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In Barça, football has never been the only game at stake

Why FC Barcelona is more than a club


During more than a century, F.C. Barcelona has not only been known for its football, but also for its political position towards democracy and Catalan identity. Today, this commitment with Catalonia’s political future seems stronger than ever, as thousands of fans call for independence in every match. Either for its long sociopolitical ethos or its strong international projection, Barça emerges as a social phenomenon that transcends the world of football. Meet the main reasons why Barça is still more than a club.

Match day at Camp Nou

October 20. In Barcelona, today Barça meets Bate Borisov, on the fourth match of this year’s Champions League. As thousands of fans crowd the streets surrounding Camp Nou, I foresee my colleagues in the front terrace of a local bar. As it was predictable, the main topic of the discussion flows between the latest political events and Luis Enrique’s possible alignment against Bate. Although I do not often go to the stadium, my friends do, as they belong to a fan group known for its unwavering commitment both with the club and the country. Today’s match is special for them, as some organizations have proposed to fill the Camp Nou with esteladas (Catalan separatist flags) after UEFA’s banned the use of it in the stadium. After a little, some friends even show up with a pack of these flags. As soon as they start to hand them out to the crowd, everybody seems to wants one (even clueless tourists).

In the stadium, everything appears to be as much politicized as theatrical. In the beginning, the Champions League anthem is received by a loud blast from the fans. Later on, shortly after the stadium watch marks the seventeenth minute, the major part of the crowd stands up to raise his estelada and shout out independence; an action that will be repeated in the second half as a tribute to the events of 1714, in which Catalonia lost its sovereign institutions after its defeat against the Bourbon king Philip V. It must be noted that this routine has been followed by the major part of fans for several years, either in normal matches or the most important ones, as a parallel phenomenon to the exponential growth of separatism in Catalonia. It could be said, in the end, that is not unusual, as Camp Nou has always been a good thermometer of Catalan society: a place in which we expressed our feelings and thoughts in times in which it was forbidden to express them publicly.

         A history of the club

The first memorable episode of this nature dates back to the twenties, when Barça’s stadium was closed down by the army after the crowd whistled the Spanish national anthem in response to the hostile policy against Catalan nationalism carried out by Primo de Rivera’s dictatorship (1923-1930). Despite this fact, it was a time of success for Barça, with the appearance of some of its first legends and an important rise of its supporters. Still, that positive progression would drastically end with the emergence of fascism. In 1936, Barça’s president Josep Sunyol was arrested and murdered by Franco’s men due to his relation with Catalonia’s ruling party. In 1939, after the conquest of Barcelona by Franco troops, the club fall to the control of the regime, which purged the institution from its Catalan symbols and employees related to the Republic.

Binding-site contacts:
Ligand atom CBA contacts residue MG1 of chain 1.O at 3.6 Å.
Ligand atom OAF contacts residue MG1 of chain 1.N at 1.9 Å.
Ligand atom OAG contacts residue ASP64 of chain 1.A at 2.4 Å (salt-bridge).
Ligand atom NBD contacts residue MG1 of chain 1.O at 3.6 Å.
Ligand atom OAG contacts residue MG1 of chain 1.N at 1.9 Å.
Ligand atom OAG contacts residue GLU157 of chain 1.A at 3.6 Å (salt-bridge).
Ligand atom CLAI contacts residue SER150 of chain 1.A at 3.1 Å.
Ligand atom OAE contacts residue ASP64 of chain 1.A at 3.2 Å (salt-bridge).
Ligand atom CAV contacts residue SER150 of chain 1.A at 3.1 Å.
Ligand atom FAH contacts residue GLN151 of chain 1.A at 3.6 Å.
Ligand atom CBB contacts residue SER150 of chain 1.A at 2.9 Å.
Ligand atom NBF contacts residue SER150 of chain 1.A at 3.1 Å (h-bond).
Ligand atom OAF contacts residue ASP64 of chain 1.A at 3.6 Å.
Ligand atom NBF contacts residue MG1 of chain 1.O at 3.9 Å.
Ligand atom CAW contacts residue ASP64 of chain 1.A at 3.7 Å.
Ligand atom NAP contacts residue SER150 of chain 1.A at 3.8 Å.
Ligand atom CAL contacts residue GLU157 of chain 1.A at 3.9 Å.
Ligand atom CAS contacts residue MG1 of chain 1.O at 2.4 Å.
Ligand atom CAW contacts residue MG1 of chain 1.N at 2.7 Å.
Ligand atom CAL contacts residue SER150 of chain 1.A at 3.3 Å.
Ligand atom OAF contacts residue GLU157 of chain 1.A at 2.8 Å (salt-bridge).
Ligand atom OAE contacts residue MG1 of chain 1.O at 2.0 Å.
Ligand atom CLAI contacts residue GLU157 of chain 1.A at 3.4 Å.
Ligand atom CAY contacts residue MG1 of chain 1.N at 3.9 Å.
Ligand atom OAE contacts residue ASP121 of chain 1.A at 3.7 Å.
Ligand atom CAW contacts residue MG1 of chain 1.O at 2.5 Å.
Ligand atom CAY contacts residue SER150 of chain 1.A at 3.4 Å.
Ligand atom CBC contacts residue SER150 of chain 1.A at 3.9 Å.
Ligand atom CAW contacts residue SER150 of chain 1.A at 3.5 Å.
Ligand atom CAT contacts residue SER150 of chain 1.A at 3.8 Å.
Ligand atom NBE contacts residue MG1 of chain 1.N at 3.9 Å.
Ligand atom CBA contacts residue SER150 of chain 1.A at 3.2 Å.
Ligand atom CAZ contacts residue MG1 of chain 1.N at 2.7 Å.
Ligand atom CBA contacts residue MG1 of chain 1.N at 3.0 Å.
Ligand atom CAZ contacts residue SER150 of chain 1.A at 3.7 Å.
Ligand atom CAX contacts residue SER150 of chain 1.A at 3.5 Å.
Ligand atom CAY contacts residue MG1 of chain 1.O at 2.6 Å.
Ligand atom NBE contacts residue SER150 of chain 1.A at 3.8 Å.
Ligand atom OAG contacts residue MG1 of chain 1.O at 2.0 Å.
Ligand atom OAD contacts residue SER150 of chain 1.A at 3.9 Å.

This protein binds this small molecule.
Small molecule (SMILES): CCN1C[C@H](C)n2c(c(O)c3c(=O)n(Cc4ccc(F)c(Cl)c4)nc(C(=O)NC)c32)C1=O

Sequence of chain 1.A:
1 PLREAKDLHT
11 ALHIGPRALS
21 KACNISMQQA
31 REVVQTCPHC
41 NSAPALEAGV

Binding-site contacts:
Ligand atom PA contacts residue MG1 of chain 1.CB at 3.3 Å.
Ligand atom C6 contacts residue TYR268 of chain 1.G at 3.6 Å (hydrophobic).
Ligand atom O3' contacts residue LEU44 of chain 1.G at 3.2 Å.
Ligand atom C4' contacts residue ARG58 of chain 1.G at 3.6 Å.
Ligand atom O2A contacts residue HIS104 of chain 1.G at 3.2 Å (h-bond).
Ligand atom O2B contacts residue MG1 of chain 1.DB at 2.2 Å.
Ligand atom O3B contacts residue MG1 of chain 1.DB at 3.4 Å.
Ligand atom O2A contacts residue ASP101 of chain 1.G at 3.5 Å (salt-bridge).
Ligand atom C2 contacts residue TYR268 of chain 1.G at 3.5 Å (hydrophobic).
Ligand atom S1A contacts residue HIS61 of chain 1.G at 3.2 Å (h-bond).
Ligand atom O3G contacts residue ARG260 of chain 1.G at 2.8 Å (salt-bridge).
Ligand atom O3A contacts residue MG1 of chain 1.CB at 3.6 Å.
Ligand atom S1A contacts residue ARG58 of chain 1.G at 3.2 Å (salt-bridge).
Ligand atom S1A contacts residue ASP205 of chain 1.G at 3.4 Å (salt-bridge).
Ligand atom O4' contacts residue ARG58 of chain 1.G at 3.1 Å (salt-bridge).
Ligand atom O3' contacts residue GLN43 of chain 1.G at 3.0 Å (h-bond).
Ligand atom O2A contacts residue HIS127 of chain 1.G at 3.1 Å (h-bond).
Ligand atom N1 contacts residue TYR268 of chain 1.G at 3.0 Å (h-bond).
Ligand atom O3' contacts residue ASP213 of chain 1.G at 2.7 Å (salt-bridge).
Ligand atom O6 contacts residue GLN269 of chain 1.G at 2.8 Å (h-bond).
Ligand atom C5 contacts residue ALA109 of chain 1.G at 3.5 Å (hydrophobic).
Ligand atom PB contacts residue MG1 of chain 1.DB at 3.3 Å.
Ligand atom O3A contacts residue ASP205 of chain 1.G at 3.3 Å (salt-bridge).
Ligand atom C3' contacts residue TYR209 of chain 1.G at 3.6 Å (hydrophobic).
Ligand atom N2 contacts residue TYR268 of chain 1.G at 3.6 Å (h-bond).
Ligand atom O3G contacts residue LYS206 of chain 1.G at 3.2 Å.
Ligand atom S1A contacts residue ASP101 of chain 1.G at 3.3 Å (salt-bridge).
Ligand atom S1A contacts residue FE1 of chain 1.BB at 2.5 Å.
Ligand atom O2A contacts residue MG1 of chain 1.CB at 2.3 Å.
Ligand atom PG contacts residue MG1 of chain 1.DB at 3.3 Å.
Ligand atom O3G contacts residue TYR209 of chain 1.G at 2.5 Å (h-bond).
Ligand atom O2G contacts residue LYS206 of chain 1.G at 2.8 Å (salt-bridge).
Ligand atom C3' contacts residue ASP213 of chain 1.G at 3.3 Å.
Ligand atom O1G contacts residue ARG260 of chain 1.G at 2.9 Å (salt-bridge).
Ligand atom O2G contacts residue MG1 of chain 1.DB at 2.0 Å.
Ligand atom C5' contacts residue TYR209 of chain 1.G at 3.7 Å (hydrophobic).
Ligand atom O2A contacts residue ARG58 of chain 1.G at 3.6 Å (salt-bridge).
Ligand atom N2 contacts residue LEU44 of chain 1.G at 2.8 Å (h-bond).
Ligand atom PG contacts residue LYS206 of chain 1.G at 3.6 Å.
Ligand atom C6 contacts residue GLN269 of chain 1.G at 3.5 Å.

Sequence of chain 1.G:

It must be said though, that during Franco era Barça mixed harsh times with great victories. Following the aftermath of the civil war for instance, the club lived a successful decade, getting to sign Kubala (one of Barça’s greatest legends), to win five national cups (1952) and to inaugurate its current stadium (1957). Still, the years that followed were generally deceiving, as few titles were won. The general position between present supporters about the relation between Franco and Barça could be summed up as a ceaseless policy of hostility against the club, combined with a strong support to Real Madrid through funding, control of referees and influence peddling in the La Liga signing policy. Objectively speaking, not all of these details seem provable today, though it is true that Real Madrid signed its Argentinian star Di Stéfano in a process surrounded by a strong controversy, at the same time the Spanish club soon became the best in Spain and Europe by wining five European cups in a row. What could have been the regime reasoning behind that institutional support to Real Madrid? As some historians point out, creating a valuable asset with strong international projection, which helped normalize its situation among the international community (it must be recalled that Franco’s rule was established after a coup d’état against a democratically elected government and that he expressed strong sympathies for Hitler during Second World War, hence a public diplomacy strategy was urgently needed after the conflict).